Form or geometry gages are generally divided into two categories depending on what form parameters they are designed to measure. While there is no formal designation to differentiate these two categories—sometimes they are simply referred to as roundness or cylindricity gages—their difference is primarily based on their ability to make self-referenced or datum-referenced measurements.
The basic form parameters of roundness, concentricity, circular runout, circular flatness, perpendicularity, plane runout, face runout, circular parallelism and coaxiality are all self-referenced measurements, and they are done with a basic roundness gage. This type of gage stages the workpiece on a precision rotary table and provides a means of positioning the gaging transducer against the part. As the turntable rotates, the gaging transducer senses and measures the deviation from the reference circle provided by the spindle.
The parameters measured on roundness gages have datums that are self-referenced. Self-referenced measurements do not require any datum to be established on the part independent from the feature being checked. Hence, parameters such as flatness and roundness require only one measurement. With the roundness check, after the workpiece has been centered on the precision rotary table and the gage generates a centered polar trace, the report indicates ideal roundness and also calculates roundness deviation from the reference circle. There are four different standardized methods to mathematically establish the reference circle: radial separations, least squares and maximum and minimum inscribed circles. Based on the method chosen, readings can vary up to 15 percent.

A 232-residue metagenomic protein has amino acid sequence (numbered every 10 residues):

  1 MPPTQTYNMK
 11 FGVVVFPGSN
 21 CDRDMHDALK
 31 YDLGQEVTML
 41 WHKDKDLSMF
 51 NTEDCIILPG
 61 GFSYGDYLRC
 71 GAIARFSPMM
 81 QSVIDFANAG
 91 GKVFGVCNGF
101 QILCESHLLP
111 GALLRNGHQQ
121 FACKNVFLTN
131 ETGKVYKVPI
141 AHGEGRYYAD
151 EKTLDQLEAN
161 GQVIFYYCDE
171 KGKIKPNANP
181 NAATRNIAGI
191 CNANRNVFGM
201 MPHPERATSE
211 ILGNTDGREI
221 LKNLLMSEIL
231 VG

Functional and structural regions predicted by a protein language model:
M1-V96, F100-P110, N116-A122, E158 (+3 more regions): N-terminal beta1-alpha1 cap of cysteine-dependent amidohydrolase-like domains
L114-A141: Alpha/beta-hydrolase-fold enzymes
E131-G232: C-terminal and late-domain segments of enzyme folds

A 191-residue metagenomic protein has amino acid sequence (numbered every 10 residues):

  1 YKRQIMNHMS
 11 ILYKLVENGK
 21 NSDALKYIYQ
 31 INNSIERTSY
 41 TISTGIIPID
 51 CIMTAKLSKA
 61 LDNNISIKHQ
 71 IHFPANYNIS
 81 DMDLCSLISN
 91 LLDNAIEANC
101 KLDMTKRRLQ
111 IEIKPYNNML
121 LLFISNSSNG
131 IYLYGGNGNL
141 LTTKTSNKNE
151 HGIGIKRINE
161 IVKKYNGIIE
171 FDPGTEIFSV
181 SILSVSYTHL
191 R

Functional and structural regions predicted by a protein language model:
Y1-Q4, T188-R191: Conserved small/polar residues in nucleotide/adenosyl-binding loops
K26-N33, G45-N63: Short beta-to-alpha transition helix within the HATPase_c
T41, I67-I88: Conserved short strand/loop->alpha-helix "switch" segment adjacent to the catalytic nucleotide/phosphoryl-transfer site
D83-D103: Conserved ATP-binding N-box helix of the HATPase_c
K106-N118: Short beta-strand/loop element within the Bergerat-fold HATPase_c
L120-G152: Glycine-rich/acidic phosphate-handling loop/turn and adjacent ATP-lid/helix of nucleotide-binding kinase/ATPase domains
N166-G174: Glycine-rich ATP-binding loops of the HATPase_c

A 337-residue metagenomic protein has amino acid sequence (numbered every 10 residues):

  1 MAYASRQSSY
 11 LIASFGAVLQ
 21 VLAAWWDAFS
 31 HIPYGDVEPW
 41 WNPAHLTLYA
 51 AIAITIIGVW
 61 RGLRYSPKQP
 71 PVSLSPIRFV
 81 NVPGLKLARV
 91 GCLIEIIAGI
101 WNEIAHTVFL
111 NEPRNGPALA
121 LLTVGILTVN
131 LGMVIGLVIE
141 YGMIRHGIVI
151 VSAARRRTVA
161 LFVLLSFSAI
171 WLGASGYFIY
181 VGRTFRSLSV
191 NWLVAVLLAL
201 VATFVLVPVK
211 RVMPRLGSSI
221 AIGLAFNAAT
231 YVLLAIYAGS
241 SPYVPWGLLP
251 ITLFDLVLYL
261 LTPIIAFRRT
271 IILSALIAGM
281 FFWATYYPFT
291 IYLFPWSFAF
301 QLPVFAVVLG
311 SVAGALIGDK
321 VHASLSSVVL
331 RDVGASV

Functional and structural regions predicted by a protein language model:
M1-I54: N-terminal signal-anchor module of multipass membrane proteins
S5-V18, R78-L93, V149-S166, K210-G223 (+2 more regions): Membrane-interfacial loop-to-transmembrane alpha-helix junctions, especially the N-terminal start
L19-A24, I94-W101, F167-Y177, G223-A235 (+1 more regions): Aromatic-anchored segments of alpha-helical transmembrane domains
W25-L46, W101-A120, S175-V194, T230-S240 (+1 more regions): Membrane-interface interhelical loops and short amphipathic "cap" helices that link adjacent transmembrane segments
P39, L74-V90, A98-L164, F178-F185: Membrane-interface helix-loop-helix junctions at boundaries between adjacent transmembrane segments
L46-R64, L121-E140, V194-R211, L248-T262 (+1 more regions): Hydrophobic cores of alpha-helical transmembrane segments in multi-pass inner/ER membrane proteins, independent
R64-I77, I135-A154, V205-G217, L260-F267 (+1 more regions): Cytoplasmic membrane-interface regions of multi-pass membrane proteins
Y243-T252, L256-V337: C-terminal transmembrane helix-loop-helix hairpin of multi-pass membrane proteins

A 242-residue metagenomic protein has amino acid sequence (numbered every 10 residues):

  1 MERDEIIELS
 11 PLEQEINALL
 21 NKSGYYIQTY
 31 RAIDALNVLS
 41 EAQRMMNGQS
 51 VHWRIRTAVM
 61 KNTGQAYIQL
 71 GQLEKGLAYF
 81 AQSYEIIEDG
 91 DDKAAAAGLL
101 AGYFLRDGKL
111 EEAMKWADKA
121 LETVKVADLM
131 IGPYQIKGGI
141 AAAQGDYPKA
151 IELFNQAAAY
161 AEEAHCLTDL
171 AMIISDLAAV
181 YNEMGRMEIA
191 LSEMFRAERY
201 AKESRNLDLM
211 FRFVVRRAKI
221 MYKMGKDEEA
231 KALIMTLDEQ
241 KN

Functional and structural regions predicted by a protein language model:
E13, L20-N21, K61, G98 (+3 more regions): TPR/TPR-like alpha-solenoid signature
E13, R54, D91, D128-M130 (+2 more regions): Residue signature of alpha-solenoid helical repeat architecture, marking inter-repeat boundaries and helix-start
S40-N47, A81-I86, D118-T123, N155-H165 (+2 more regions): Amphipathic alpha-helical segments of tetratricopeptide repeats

A step up from the basic roundness gage is the cylindricity gage. Cylindricity gages have the gaging transducer supported by a precision vertical slide that also serves as a vertical reference with known straightness and linear positioning accuracy. Besides being capable of measuring the parameters noted above, this category of gage allows measurement of datum-referenced parameters.
With datum-referenced measurements, one or more setup measurements are required to establish a datum on the part. This must be done before features such as concentricity or coaxiality can be measured. To gage single plane concentricity of a bearing ring, the inner diameter (ID) must be measured first to establish a center datum. Then the outer diameter (OD) is measured and its center is established. Eccentricity is the distance between those two centers, while concentricity is double that amount.
Concentricity requires that an axis be established as the datum, as opposed to a center point. At least two roundness measurements are required to establish the reference axis, or datum. Finally, a third measurement is made on the part feature in question to establish the location of its center relative to the established datum.
Cylindricity is yet more complex. Gaging software is needed to lead operators through this measuring process, instructing them to measure the first diameter, then the second diameter and finally the feature in question. The one important thing the computer software does not do is tell the user where to make the datum measurements. This is something that the quality or process engineer must decide.
What is the best way to establish a datum? It depends on the part configuration and how the part is to be used. On a shaft with a journal on each end where you need to establish concentricity of the center journal, the datum could be set up using the two journals—assuming these two journals are coaxial to each other.
No matter what your requirements, you will find geometry gages have become more attractive both in price and ease of use. This allows these types of gages to be used closer and closer to the point of manufacture, and it allows use by operators without a lot of special training.